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Is it safe for dogs to eat grass?

If your dog eats grass on a regular basis, you may be concerned about whether this is a safe habit. Today, our Clemmons vets share some common reasons why dogs may eat grass, and when to be concerned about this behavior.


Why do dogs eat grass?

If your dog eats grass you may be worried and confused about this strange behavior. In some cases, our four-legged friends will even eat grass, vomit, then go right back to eating grass. 

Many pet parents ask us whether this behavior is safe and whether it's an indication that their dog feels that something in their stomach needs to be brought up? 

Although some dogs will vomit after eating grass, this isn't the case for all dogs and so it seems unlikely that they are trying to induce vomiting. Below are a few of the more common reasons why your dog may enjoy eating grass. 

Could there be a physical reason why your dog eats grass?

Most dogs eat grass without displaying any signs or symptoms of stomach awesome. So, it seems unlikely that dogs would eat grass to induce vomiting. That said, physical reasons can include a lack of fiber in their diets. Because dogs are omnivores, their good health depends on plant foods in addition to high-quality meat. Fiber is needed to help keep their digestive system running smoothly, and eating a few blades of grass may be an easy way for your pup to get some roughage in their diet. 

That said, if your dog is eating grass and showing signs of stomach upset, your pooch may have a medical problem. Dogs can be afflicted with numerous gastrointestinal issues such as inflammatory bowel disease or pancreatitis. If your dog is eating grass and exhibits other symptoms such as decreased energy, constipation, diarrhea or lack of appetite, we recommend booking an examination with your vet.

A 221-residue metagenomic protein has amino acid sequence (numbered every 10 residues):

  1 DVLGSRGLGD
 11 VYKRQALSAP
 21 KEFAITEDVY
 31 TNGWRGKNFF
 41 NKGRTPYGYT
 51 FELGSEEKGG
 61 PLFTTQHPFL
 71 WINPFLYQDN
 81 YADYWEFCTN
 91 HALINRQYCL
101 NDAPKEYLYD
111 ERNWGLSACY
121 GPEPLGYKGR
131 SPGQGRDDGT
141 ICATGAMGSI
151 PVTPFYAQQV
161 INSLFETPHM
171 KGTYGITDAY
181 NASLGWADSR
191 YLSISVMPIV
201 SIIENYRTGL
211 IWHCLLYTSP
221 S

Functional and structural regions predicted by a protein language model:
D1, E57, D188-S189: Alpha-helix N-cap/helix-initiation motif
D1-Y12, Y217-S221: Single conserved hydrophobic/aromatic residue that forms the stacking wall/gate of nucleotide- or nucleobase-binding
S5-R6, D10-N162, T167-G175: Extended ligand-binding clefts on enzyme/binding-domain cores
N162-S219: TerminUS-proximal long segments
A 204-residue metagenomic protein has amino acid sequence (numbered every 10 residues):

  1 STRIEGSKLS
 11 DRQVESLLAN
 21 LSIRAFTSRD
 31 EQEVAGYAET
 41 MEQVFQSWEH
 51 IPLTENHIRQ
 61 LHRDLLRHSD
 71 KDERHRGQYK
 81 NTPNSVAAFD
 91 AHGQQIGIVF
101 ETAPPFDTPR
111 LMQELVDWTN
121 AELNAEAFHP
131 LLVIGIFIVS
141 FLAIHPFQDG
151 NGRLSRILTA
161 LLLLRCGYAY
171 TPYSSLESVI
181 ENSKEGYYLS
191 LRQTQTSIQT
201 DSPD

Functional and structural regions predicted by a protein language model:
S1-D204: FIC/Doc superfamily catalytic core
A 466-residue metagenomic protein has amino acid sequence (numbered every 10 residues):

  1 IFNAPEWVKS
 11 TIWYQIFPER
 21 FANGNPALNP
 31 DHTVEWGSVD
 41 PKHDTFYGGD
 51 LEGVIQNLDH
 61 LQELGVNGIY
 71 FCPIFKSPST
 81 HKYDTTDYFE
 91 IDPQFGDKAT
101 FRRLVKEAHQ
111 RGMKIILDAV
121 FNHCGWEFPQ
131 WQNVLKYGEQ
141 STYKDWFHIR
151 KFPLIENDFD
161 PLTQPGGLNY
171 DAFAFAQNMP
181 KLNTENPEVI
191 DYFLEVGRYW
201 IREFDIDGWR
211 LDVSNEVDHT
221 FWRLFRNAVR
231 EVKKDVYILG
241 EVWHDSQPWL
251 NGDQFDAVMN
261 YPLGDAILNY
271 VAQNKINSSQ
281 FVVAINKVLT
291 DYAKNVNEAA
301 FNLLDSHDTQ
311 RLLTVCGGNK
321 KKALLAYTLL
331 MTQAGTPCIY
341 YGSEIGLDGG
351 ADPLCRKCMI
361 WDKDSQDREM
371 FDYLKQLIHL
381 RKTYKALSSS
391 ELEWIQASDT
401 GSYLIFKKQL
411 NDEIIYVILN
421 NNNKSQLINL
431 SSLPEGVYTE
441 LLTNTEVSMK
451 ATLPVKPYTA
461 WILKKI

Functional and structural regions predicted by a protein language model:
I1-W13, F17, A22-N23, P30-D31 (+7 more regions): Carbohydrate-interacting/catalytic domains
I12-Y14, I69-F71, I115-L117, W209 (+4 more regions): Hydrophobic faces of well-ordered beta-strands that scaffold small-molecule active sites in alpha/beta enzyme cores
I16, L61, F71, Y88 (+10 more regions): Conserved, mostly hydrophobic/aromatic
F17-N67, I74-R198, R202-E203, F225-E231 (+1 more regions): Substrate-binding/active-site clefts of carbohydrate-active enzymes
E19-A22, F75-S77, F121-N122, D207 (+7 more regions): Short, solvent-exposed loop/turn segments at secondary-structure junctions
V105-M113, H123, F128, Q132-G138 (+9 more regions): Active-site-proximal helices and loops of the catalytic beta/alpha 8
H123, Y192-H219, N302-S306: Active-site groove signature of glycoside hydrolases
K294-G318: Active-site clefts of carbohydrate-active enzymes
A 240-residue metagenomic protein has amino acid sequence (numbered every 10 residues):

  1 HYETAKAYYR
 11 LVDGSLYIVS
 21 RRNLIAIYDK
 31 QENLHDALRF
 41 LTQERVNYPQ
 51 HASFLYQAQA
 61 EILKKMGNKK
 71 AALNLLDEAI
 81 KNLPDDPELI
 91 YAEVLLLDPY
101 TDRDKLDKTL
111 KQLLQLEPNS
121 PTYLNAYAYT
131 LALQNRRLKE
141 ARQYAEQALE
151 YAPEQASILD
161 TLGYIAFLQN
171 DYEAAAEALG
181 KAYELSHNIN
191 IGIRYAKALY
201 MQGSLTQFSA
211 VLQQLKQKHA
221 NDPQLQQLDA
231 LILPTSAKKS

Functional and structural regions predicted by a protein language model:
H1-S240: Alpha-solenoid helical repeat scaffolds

Is there a psychological reason why your dog is eating grass?

Dogs often eat grass due to anxiety or boredom, in much the same way that pet parents will bite their nails. If your dog does not have any other symptoms of digestive issues but frequently munches on grass, the reasons for their behavior may be psychological. 

If your dog could simply be suffering from boredom, increasing the length, distance or intensity of walks could help to reduce grass eating.

Separation anxiety could also be the reason that your dog is eating grass. Try leaving an old blanket or t-shirt with your scent on it with your dog when you leave the house. Your dog may find the familiar scent reassuring and help to curb their grass-eating habit. 

Some dogs show obsessive behaviors. If your dog is obsessively eating grass, your vet will be able to advise you on how to help your pup reduce obsessive behaviors.

Is it safe for dogs to eat grass?

In most cases, provided that your dog is otherwise healthy and on a regular schedule of parasite prevention medication, eating grass is considered to be a safe behavior.

One important thing to note is that, in order to help keep your grass nibbling pooch healthy, be sure that there are no herbicides, pesticides or fertilizers on the grass your dog enjoys. 

Note: The advice provided in this post is intended for informational purposes and does not constitute medical advice regarding pets. For an accurate diagnosis of your pet's condition, please make an appointment with your vet. 

Are you concerned about the extent of your dog's grass eating habit? Contact Animal Hospital of Clemmons today to book an examination for your four-legged family member.

Border collie standing in grass looking at the camera | Clemmons Vet

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